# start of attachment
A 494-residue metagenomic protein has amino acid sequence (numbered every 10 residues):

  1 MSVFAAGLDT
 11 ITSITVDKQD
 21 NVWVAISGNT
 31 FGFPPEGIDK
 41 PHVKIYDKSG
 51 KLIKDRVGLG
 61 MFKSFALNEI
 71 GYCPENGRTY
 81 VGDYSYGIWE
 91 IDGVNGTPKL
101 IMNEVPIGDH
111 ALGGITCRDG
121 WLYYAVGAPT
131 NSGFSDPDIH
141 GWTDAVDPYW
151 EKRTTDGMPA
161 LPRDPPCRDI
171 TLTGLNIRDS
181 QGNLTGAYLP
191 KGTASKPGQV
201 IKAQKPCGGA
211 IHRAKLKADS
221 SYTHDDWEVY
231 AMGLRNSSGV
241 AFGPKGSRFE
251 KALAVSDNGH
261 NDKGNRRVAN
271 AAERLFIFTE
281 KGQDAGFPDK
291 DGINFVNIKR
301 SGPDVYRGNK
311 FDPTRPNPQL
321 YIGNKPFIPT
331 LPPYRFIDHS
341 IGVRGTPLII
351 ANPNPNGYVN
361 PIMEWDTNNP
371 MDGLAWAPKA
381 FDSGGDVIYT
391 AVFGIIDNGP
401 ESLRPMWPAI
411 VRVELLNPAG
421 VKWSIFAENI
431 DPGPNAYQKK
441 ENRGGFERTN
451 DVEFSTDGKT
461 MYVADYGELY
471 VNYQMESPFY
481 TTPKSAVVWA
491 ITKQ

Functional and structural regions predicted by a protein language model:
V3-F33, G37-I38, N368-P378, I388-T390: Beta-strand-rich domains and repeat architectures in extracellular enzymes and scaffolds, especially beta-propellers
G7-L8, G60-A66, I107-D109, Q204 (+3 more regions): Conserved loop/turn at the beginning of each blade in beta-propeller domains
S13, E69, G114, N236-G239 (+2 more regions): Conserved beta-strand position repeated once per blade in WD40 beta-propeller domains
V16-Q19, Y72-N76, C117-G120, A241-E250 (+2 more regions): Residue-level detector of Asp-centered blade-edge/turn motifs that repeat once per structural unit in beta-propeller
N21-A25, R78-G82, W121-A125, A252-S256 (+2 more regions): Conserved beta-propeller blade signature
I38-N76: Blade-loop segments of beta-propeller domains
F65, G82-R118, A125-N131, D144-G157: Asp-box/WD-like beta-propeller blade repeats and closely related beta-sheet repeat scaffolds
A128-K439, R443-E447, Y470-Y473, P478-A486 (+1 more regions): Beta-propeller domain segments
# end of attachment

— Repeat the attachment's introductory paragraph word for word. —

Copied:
A 494-residue metagenomic protein has amino acid sequence (numbered every 10 residues):